A Youth Pastor’s Day in Court- Part Two

Share:

This is the second article in a two-part series. Read the first article here.

As I shared in the first part of this series, Rick (one of my students) got into some bad legal trouble last year. In walking with him throughout this difficult time, I learned that God can use the sobering and often terrifying experience of legal troubles to powerfully illustrate the blessing that Jesus is our advocate (1 John 2:1). 

In this post I want to speak to parents, especially to fathers: please, do whatever it takes to stand by your children at their worst, even if that’s in a court of law.

Rick’s case proceeded in the juvenile court, meaning all the defendants were youth, most of them 12-16 years old. In the seven court appearances I made with Rick, I saw about 40 different cases presented to the judge. To my shock, no more than six times did a defendant have their father with them. Most only had their mother, and many appeared without any parents at all (in one case, a mother was there alone with both her daughters as defendants in separate cases). 

Going to court became a living illustration of the fallout from Genesis 3; fractured lives, fractured families, sinners, and victims.

There is a tremendous amount of shame associated with legal proceedings. Strangely enough you don’t see many selfies or Instagram posts from the courtroom. This experience becomes a part of the accused’s life they want to bury and conceal. In Rick’s case, there was the real potential that his sentence could radically redefine and reshape the future of his life, vocation, and freedoms. Fortunately for him a huge plea-deal was stuck with the prosecutor and the sentence was far more lenient than it otherwise could have been.

How parents support and relate to their teens in court is a unique opportunity to teach them something about the nature of God. If we will stand by their side, we can illustrate that no matter how “bad” they are, no matter what the accusation, God does not disown his children. But if we are absent during what feels to teens like their point of greatest need, we tarnish the image of God our kids see through us. The natural line of thought becomes: “If my parents claim to love me, but abandon me when I need them most, what’s to say the God ‘who loves me’ will not do the same?”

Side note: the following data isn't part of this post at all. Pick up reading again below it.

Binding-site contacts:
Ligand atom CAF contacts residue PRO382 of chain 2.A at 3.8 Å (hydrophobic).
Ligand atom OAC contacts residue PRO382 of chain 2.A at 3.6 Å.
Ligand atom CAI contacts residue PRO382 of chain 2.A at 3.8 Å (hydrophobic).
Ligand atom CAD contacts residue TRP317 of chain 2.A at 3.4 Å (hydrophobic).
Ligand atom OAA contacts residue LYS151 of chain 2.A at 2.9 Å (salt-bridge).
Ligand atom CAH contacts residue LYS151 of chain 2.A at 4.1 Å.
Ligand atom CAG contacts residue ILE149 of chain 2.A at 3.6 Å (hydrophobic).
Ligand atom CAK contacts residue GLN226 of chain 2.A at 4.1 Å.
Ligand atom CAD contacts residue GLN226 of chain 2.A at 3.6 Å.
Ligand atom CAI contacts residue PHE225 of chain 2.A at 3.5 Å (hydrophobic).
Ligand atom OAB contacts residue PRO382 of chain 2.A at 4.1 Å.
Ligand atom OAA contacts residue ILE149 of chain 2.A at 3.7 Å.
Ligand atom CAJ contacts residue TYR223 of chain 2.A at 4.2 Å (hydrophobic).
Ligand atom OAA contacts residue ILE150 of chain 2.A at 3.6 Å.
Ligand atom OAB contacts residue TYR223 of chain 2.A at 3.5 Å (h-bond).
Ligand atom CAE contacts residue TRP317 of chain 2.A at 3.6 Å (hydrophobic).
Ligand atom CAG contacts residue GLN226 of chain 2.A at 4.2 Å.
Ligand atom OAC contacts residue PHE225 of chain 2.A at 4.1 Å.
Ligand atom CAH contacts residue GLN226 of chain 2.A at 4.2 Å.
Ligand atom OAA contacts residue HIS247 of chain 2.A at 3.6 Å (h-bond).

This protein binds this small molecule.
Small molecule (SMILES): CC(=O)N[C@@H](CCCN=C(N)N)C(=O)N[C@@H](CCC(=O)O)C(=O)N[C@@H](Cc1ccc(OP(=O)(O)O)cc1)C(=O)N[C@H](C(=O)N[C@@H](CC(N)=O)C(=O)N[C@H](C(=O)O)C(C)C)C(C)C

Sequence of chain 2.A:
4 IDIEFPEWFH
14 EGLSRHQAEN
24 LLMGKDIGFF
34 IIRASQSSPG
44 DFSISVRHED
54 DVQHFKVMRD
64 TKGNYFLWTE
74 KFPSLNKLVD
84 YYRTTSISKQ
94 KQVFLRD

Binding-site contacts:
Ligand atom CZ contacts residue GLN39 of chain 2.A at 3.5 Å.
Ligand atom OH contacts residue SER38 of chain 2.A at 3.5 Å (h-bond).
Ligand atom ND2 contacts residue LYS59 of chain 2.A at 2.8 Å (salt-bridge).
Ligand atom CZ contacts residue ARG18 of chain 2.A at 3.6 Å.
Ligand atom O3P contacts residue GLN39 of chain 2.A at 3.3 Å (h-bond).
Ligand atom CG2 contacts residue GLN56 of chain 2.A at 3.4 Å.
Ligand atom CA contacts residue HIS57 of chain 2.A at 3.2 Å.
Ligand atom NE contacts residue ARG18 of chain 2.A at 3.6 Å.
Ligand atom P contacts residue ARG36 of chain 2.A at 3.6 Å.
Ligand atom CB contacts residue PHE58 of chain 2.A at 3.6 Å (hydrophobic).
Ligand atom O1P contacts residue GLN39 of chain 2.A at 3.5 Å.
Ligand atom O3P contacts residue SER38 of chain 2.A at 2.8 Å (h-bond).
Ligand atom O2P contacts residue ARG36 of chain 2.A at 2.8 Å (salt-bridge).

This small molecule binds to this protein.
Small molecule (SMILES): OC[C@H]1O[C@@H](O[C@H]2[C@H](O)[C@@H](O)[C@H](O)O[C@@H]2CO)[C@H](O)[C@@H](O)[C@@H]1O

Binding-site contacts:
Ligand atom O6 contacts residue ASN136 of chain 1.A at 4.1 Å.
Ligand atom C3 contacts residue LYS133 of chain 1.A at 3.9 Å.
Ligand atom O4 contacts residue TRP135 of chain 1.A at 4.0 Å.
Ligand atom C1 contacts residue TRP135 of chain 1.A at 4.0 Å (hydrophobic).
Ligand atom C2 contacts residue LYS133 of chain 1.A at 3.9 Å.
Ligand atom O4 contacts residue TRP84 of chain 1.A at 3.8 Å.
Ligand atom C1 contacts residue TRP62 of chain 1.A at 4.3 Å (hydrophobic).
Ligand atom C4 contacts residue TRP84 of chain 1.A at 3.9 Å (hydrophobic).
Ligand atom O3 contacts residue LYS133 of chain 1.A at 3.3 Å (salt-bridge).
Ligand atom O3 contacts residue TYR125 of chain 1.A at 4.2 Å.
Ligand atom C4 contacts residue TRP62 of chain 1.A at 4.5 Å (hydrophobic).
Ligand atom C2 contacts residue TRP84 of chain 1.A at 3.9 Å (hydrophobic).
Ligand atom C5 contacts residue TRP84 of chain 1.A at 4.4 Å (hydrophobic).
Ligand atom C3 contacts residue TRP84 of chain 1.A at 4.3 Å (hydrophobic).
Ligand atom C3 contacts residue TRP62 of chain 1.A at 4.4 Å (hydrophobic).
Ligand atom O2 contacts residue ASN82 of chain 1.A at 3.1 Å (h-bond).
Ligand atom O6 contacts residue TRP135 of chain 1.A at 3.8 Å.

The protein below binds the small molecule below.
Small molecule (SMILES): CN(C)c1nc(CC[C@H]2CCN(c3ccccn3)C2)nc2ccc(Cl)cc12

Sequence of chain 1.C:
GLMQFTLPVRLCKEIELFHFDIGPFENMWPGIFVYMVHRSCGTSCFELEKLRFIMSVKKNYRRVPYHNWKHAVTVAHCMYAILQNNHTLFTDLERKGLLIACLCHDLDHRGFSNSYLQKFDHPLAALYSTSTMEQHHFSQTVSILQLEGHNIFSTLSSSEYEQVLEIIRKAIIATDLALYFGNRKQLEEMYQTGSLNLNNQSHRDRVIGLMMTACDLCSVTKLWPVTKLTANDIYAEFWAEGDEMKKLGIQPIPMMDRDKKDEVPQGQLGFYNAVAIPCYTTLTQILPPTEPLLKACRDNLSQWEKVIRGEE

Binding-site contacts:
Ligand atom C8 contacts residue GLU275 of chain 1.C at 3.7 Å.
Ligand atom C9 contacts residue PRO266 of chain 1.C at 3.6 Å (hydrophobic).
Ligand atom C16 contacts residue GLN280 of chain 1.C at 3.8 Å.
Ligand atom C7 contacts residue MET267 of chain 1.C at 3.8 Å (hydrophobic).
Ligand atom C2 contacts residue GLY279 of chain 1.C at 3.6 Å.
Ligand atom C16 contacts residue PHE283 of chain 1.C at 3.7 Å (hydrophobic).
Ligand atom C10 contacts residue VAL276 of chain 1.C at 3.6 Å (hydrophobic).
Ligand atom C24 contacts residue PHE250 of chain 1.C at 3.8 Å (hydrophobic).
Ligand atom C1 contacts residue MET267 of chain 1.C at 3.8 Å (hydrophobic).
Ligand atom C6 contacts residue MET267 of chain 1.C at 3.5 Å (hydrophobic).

It is a profound form of love to stand beside your students and walk with them through what is probably one of the hardest, most earthshaking events in their life. We don’t have to be legal experts, or even convinced of his or her innocence. But we do need to model for them the unconditional love God has for us – for all of us.

Even if the defendant’s father can’t be present, we can point students to how God is a Father to the Fatherless (Ps 68:5). We don’t have to be the perfect father, because our Heavenly Father is. In the most ultimate sense, he protects and provides for us. He paid the highest price to hire the best defense attorney in the land: our advocate, Jesus Christ the righteous (1 John 2:1).

As youth workers, we can serve our students through being there, showing up, through patience, through supporting their family. In some cases, our students jump into a pit of legal trouble; and in other cases they are pushed in by circumstances seemingly outside their control. It isn’t necessary that we come to a decision about innocence or guilt. What’s most important is that we physically show them they aren’t alone, and remind them that spiritually they aren’t alone either.

Be prepared though: youth in legal trouble don’t always think clearly, and are prone to responding quickly and poorly. In the majority of the seven court appearances, Rick didn’t express gratitude or thanks to me or his parents. Most of the time he was rude and disrespectful, but under the circumstances we gave him extra grace. But his appreciation wasn’t a requirement for our presence. What kept us there was the unending love of Christ for all who turn to him.

As Scotty Smith said at the Rooted Conference last October, let us remind anyone in court proceedings that “God didn’t send into the world a second chance…” (as if Rick’s primary “going forward task” was to try harder next time), “God didn’t send into the world a second chance, but the second Adam.” Rick’s primary task now is to marinate in that great Gospel of grace, and our job as parents and youth workers is to stand by their sides as they drink it all in, even in the messiest parts of life.

To learn more about gospel centered youth ministry, check out more articles and podcasts from Rooted’s youth ministry blog.

Share:
Top ↑

Navigate